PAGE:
'Then, further,' said she, 'just as geometricians are wont to draw inferences from their demonstrations to which they give the name "deductions," so will I add here a sort of corollary. For since men become happy by the acquisition of happiness, while happiness is very Godship, it is manifest that they become happy by the acquisition of Godship. But as by the acquisition of justice men become just, and wise by the acquisition of wisdom, so by parity of reasoning by acquiring Godship they must of necessity become gods. So every man who is happy is a god; and though in nature God is One only, yet there is nothing to hinder that very many should be gods by participation in that nature.'

'A fair conclusion, and a precious,' said I, 'deduction or corollary, by whichever name thou wilt call it.'

'And yet,' said she, 'not one whit fairer than this which reason persuades us to add.'

'Why, what?' said I.

'Why, seeing happiness has many particulars included under it, should all these be regarded as forming one body of happiness, as it were, made up of various parts, or is there some one of them which forms the full essence of happiness, while all the rest are relative to this?'

'I would thou wouldst unfold the whole matter to me at large.'

'We judge happiness to be good, do we not?'

'Yea, the supreme good.'

'And this superlative applies to all; for this same happiness is adjudged to be the completest independence, the highest power, reverence, renown, and pleasure.'

'What then?'

'Are all these goods—independence, power, and the rest—to be deemed members of happiness, as it were, or are they all relative to good as to their summit and crown?'

'I understand the problem, but I desire to hear how thou wouldst solve it.'

'Well, then, listen to the determination of the matter. Were all these members composing happiness, they would differ severally one from the other. For this is the nature of parts—that by their difference they compose one body. All these, however, have been proved to be the same; therefore they cannot possibly be members, otherwise happiness will seem to be built up out of one member, which cannot be.'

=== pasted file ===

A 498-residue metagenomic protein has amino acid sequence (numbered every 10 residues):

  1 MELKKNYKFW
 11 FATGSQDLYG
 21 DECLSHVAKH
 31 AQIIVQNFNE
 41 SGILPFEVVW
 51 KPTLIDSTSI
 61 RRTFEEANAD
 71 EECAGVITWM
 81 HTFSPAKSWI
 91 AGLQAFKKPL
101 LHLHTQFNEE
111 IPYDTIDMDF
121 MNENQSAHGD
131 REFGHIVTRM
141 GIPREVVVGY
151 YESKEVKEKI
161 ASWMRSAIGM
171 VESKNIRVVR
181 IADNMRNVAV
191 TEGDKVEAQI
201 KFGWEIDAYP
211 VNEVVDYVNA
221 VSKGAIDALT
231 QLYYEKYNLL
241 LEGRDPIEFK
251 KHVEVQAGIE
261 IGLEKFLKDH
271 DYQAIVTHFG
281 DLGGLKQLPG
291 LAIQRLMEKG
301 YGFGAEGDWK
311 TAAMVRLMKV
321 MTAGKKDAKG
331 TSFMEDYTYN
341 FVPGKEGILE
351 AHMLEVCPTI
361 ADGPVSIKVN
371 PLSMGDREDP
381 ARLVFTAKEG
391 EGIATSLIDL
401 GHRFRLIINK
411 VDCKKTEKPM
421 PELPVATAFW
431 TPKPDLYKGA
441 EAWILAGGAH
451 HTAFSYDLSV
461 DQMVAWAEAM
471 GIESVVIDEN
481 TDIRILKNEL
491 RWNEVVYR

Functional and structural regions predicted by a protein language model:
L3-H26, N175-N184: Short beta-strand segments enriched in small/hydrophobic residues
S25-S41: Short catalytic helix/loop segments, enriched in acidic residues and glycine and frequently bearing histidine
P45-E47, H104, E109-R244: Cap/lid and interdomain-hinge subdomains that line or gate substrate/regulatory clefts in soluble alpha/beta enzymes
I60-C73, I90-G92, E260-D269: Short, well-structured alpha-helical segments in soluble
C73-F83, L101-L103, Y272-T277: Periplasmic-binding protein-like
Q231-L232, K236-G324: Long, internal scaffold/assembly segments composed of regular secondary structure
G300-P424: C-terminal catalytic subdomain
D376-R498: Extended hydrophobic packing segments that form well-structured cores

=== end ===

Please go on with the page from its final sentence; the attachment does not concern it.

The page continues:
'There can be no doubt as to that,' said I; 'but I am impatient to hear what remains.'

'Why, it is manifest that all the others are relative to the good. For the very reason why independence is sought is that it is judged good, and so power also, because it is believed to be good. The same, too, may be supposed of reverence, of renown, and of pleasant delight. Good, then, is the sum and source of all desirable things. That which has not in itself any good, either in reality or in semblance, can in no wise be desired. Contrariwise, even things which by nature are not good are desired as if they were truly good, if they seem to be so. Whereby it comes to pass that goodness is rightly believed to be the sum and hinge and cause of all things desirable. Now, that for the sake of which anything is desired itself seems to be most wished for. For instance, if anyone wishes to ride for the sake of health, he does not so much wish for the exercise of riding as the benefit of his health. Since, then, all things are sought for the sake of the good, it is not these so much as good itself that is sought by all. But that on account of which all other things are wished for was, we agreed, happiness; wherefore thus also it appears that it is happiness alone which is sought. From all which it is transparently clear that the essence of absolute good and of happiness is one and the same.'

'I cannot see how anyone can dissent from these conclusions.'

'But we have also proved that God and true happiness are one and the same.'

'Yes,' said I.

'Then we can safely conclude, also, that God's essence is seated in absolute good, and nowhere else.'

The True Light.

Hither come, all ye whose minds
Lust with rosy fetters binds—
Lust to bondage hard compelling
Th' earthy souls that are his dwelling—
Here shall be your labour's close;
Here your haven of repose.
Come, to your one refuge press;
Wide it stands to all distress!
Not the glint of yellow gold
Down bright Hermus' current rolled;
Not the Tagus' precious sands,
Nor in far-off scorching lands
All the radiant gems that hide
Under Indus' storied tide—
Emerald green and glistering white—
Can illume our feeble sight;
But they rather leave the mind
In its native darkness blind.
For the fairest beams they shed
In earth's lowest depths were fed;
But the splendour that supplies
Strength and vigour to the skies,
And the universe controls,
Shunneth dark and ruined souls.
He who once hath seen this light
Will not call the sunbeam bright.